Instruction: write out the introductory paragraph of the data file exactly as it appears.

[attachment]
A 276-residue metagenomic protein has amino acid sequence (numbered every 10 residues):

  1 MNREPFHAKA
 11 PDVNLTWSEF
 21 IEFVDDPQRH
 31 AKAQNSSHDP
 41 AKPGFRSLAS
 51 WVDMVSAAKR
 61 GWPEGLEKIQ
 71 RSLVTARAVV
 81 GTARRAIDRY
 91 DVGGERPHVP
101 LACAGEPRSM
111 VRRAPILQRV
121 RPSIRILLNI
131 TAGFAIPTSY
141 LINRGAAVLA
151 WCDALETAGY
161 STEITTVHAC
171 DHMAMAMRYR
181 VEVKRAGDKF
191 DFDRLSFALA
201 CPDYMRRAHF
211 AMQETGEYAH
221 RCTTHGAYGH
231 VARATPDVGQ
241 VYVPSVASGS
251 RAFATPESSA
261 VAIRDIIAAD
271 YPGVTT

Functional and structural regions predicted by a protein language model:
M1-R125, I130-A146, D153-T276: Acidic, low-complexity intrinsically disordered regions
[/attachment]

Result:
A 276-residue metagenomic protein has amino acid sequence (numbered every 10 residues):